TO BE CONTINUED
    This conflict was more complex than I thought.

  3. #3
    Bassim is offline Senior Member
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    Default Re: Friends, part five

    Dear Gil,

    Thank you again for your corrections.

    I am wondering if I could use the word "ideas" instead of "legacy" in the second sentence and write: The Serbs, Croats and Bosniaks, instead of Communism and Tito's ideas, could now vote for their respective parties.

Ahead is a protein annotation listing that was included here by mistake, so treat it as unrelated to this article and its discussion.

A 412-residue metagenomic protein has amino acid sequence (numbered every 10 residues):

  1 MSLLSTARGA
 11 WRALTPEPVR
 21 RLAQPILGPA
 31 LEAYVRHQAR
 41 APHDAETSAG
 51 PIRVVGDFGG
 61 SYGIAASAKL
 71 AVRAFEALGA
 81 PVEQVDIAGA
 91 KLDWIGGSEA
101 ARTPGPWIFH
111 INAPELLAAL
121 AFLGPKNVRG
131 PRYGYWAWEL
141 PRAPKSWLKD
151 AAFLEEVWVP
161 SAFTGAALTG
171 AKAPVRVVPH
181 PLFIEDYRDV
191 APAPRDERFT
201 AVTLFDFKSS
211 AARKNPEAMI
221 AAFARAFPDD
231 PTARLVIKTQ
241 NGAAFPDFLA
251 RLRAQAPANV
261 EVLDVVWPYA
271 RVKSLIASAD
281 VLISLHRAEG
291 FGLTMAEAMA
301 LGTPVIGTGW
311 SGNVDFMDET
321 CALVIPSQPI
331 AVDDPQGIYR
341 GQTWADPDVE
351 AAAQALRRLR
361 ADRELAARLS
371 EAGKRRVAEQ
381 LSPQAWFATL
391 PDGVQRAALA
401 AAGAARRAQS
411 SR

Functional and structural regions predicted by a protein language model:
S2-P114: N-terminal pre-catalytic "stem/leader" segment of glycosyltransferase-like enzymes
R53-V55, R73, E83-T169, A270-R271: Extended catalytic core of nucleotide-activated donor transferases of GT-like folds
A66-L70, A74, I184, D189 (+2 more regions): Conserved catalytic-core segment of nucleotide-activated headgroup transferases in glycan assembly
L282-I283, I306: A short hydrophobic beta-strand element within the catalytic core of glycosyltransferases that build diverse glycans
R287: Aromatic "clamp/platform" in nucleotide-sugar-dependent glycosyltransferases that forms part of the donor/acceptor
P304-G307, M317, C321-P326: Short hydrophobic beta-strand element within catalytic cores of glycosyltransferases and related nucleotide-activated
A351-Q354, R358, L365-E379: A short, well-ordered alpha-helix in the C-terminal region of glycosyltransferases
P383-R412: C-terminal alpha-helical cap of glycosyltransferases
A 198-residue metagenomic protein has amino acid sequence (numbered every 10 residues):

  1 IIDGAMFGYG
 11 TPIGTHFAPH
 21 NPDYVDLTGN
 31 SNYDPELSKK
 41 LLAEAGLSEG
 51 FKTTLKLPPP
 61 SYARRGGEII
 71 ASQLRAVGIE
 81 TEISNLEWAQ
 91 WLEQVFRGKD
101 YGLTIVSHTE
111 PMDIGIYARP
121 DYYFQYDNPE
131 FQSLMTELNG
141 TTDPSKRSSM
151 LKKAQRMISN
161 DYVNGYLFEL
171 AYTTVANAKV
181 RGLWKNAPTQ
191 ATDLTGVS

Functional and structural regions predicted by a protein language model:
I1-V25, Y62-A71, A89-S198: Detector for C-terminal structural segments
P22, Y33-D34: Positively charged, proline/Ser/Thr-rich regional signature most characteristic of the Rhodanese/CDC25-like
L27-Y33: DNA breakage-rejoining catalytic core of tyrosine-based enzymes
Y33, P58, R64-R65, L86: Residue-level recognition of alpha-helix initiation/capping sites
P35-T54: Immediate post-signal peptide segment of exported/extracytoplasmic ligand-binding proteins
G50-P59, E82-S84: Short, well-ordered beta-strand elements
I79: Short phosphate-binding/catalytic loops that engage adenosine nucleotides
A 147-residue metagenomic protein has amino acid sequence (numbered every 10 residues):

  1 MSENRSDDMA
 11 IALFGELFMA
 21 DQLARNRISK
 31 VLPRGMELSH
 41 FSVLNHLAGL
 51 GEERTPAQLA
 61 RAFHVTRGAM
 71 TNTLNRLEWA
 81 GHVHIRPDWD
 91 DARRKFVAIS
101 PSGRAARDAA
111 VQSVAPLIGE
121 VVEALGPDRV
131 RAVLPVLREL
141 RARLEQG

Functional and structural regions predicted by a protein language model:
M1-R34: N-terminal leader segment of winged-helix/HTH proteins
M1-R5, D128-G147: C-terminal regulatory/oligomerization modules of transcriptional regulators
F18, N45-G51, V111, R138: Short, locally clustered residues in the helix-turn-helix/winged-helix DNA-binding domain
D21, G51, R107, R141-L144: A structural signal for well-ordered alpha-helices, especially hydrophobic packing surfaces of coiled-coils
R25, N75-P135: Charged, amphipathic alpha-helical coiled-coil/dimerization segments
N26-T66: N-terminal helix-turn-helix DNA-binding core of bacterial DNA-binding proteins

Regarding these three nationalistic parties which won the election, I can say that they were presented as a coalition from the very beginning. There were dozens of other political parties, which did not care about a nation, and instead wanted to create more prosperity for everyone, but people were not interested in their messages. The absurd is that by voting for the nationalistic parties people had chosen war and destruction. Everyone was so excited to vote for their respective parties and show the other side who had the real power in the country. It was like a mass psychosis. You could not even discuss with people about economy and how young people were going to find jobs. They did not want to listen. Instead, they were listening to people who spread hatred as soon as they started talking. Many of those who had been members of the Communist Party simply jumped on the bandwagon and became members of a nationalistic party, which would give them the opportunity to keep their job and prosper in a new society. So, the former Communists became nationalists in the blink of an eye. Before, they did not believe in God and never visited churches,or mosques, but now they became great believers and started praying to God more than ordinary believers. They behaved like turncoats and did not even blush if someone asked them how come that they changed their political ideas. It was a tragicomedy in which people without any education suddenly became mayors of towns and cities and had an absolute power over life and death.